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Thread: Big bunnies, little bunnies, medium sized bunnies

  1. #11
    Wise Old Thumper joey&boo's Avatar
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    I forgot I posted this last night

    I think what I like about bigger bunnies is theres more bunny to the bunny
    When I adopted Rudey I thought he'd be a bigger medium as I was told he was 3k. He wasn't, he was 2.6 but looked & felt 2. I was a bit disappointed by how small he was
    Otherwise perfect of course

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  2. #12
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    We've only ever had the giants, but I think I would struggle with smaller now - even they seem small at times, but they just seem to be a good "rabbit" kind of size somehow! But I do have lean, fit giants, I really don't like seeing so many huge fat ones, mine will never weigh as much as most giants seem to as my focus is on them being healthy and fit rather than just BIG.

    Normal rabbits are very cute but seem so small! And I don't think I'd ever go for dwarf/lop type by choice due to the health considerations.

  3. #13
    Wise Old Thumper joey&boo's Avatar
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    Quote Originally Posted by dollyanna View Post
    We've only ever had the giants, but I think I would struggle with smaller now - even they seem small at times, but they just seem to be a good "rabbit" kind of size somehow! But I do have lean, fit giants, I really don't like seeing so many huge fat ones, mine will never weigh as much as most giants seem to as my focus is on them being healthy and fit rather than just BIG.

    Normal rabbits are very cute but seem so small! And I don't think I'd ever go for dwarf/lop type by choice due to the health considerations.
    See I am more scared by giant breeds in terms of health considerations than any other. In some ways this will be personal as I've had some experience of sore hocks & arthritis, both I find harder to deal with than many other bunny health complaints. To a large extent both of these health risks of giants must be reduced by correct handling throughout their lives & keeping trim I'd have thought.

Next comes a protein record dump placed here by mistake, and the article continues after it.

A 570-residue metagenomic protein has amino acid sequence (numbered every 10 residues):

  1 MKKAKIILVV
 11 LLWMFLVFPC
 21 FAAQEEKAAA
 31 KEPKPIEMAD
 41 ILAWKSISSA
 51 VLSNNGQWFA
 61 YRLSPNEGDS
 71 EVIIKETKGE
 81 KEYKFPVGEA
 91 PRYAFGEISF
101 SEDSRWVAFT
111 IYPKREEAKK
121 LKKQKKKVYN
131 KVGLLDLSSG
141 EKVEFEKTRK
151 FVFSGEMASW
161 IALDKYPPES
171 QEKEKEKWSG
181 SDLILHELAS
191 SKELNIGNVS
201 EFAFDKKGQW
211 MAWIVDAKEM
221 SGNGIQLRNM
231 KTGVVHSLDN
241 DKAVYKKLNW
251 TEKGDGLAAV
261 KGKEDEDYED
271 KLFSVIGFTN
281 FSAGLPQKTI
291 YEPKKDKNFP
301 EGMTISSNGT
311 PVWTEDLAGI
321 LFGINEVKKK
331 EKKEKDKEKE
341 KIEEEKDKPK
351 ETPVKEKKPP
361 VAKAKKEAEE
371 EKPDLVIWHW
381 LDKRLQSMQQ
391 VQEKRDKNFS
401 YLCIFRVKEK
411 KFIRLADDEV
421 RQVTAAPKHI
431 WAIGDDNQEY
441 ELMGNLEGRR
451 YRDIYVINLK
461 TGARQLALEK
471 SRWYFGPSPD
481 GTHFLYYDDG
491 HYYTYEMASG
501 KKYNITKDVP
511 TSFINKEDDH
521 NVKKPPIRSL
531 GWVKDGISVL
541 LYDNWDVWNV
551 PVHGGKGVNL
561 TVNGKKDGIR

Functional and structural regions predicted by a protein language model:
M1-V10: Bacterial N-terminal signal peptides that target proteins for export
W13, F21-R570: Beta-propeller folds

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  4. #14
    Moderator Graciee's Avatar
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    Quote Originally Posted by joey&boo View Post
    See I am more scared by giant breeds in terms of health considerations than any other. In some ways this will be personal as I've had some experience of sore hocks & arthritis, both I find harder to deal with than many other bunny health complaints. To a large extent both of these health risks of giants must be reduced by correct handling throughout their lives & keeping trim I'd have thought.
    I thought giant breeds are known to have a lot of health issues. Not done loads of research, just what I've heard etc plus things my vet has said

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  5. #15
    Wise Old Thumper joey&boo's Avatar
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    Quote Originally Posted by Graciee View Post
    I thought giant breeds are known to have a lot of health issues. Not done loads of research, just what I've heard etc plus things my vet has said

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    oh yes, defo, that & their shorter lifespan puts me off. But I was wondering how much of these risks relate to poor handling & being inactive & overweight

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  6. #16

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    We've only had one giant our English Lop Flopsy and he was a gentle giant although sadly he didn't survive until adulthood so I'm not sure how big he would have been.

    He was amazing and I would happily have another giant however I must admit their lower lifespan does weigh on my mind, but then so far we've lost buns before that at each point.

    To be honest I'm not sure I have a preference other than cheeky mischief maker, health wise I know which are preferable but I'm not logical enough to make choices like that when picking out a bun. I tend to go with gut instinct and that awwww feeling.

    For instance Rodney was chosen because he nibbled hubby when we met him at the RSPCA and I knew he was coming back with us



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  7. #17
    Moderator Graciee's Avatar
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    Quote Originally Posted by joey&boo View Post
    oh yes, defo, that & their shorter lifespan puts me off. But I was wondering how much of these risks relate to poor handling & being inactive & overweight